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The Locus of Decision-Making Authority in Circle Sentencing: The Significance of Criteria and Guidelines

Mcnamara, Luke
June 4, 2015

Source: (2000) Windsor Yearbook of Access to Justice. 18:60.

In the 1990s, circle sentencing emerged as a significant feature in the Canadian criminal justice system among First Nation communities. Circle sentencing involves direct participation of community members in sentencing the offender. This sentencing form combines Aboriginal and non-Aboriginal processes and norms of justice. In this article, McNamara examines the practice of circle sentencing against the background of the continuing demand by many Aboriginal communities for greater autonomy in the administration of justice. Specifically, to what extent does circle sentencing represent a genuine shift from non-Aboriginal sentencing processes, with their cultural foundations and aims, to Aboriginal cultural perspectives and practices with respect to law and justice? McNamara explores this question by considering the potential of circle sentencing to shift the locus of decision-making authority from judges within the criminal justice system to community participants in the circle sentencing process.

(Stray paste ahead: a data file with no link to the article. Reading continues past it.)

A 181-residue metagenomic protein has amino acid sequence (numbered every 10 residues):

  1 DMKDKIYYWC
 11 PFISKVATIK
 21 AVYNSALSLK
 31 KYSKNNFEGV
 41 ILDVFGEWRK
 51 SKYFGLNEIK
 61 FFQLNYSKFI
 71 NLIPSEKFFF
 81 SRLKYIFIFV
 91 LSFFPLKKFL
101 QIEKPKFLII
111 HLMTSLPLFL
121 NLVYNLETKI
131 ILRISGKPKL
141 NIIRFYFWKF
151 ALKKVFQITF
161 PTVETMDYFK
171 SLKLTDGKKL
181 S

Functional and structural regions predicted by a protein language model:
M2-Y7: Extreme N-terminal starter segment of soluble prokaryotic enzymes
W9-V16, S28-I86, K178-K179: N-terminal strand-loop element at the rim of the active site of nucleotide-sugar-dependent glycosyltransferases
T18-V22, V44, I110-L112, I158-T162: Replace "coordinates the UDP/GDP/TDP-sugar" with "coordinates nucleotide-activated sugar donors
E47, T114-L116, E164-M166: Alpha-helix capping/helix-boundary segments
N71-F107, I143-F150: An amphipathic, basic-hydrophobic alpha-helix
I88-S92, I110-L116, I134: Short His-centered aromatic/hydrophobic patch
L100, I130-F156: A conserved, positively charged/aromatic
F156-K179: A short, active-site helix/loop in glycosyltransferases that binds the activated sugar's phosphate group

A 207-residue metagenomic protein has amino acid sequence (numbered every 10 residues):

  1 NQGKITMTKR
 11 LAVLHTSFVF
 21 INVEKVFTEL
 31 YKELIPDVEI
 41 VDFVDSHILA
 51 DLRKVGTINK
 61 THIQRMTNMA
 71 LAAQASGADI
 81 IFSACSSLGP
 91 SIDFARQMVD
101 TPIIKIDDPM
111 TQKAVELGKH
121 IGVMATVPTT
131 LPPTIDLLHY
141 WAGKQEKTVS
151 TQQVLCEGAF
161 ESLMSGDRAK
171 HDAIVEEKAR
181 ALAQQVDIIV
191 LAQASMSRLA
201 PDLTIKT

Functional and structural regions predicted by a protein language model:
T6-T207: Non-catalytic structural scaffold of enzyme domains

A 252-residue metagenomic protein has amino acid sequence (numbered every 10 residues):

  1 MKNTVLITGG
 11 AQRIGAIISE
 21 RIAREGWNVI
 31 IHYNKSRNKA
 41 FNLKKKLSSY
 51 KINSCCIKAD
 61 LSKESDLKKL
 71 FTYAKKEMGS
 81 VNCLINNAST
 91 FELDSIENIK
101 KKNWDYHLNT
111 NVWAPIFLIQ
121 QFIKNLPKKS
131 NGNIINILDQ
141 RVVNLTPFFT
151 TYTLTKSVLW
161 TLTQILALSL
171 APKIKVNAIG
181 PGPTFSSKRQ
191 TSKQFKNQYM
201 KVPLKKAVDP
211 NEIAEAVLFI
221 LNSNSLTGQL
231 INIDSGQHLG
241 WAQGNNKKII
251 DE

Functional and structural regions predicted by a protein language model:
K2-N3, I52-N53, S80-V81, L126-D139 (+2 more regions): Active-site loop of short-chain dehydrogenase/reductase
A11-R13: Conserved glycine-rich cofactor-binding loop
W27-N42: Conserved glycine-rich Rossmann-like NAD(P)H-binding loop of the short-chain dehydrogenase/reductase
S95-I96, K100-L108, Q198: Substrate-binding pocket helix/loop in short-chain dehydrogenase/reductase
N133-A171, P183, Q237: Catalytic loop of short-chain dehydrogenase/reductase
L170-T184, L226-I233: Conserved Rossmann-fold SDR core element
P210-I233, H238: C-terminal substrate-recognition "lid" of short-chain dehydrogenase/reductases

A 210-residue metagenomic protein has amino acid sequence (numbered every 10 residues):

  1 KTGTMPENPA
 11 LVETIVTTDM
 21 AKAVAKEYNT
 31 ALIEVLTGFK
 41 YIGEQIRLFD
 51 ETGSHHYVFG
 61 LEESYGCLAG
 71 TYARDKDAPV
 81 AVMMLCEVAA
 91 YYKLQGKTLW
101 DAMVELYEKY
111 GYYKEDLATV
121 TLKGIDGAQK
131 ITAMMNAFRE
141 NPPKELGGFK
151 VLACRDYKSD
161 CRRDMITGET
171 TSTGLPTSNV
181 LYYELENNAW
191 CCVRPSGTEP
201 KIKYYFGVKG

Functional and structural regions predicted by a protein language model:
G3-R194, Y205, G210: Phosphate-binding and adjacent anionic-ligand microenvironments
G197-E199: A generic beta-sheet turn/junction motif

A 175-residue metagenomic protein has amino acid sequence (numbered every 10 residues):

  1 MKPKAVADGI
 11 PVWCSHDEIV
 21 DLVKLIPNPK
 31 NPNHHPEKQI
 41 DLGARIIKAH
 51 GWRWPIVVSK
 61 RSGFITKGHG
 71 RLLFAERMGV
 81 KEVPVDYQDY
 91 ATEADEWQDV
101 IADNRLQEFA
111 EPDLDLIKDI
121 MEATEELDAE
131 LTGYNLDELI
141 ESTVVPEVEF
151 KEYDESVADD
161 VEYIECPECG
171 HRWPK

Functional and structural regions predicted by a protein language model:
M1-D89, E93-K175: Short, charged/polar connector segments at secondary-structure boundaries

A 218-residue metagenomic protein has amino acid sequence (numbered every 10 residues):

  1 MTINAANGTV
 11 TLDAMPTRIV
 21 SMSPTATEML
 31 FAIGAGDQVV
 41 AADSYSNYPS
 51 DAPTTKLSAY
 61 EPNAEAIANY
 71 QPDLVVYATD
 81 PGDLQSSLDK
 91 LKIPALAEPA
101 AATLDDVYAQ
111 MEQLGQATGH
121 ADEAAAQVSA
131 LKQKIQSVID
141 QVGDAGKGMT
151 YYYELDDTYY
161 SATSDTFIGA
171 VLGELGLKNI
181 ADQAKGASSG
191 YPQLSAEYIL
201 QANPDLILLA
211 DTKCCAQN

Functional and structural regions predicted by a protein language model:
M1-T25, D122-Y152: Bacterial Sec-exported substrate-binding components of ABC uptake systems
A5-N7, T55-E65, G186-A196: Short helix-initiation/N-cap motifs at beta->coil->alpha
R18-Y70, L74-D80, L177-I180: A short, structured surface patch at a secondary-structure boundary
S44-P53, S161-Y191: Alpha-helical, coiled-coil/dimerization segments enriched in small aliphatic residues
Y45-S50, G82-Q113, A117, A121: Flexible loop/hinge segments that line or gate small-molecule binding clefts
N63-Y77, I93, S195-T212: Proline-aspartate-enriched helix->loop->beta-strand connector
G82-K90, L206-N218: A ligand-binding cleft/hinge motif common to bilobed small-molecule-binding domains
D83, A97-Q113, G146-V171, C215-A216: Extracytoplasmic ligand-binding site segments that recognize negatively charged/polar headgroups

AbstractCirclesCourtsIndigenous JusticeNorth America and CaribbeanPoliceRJ in SchoolsRJ OfficeStatutes and Legislation
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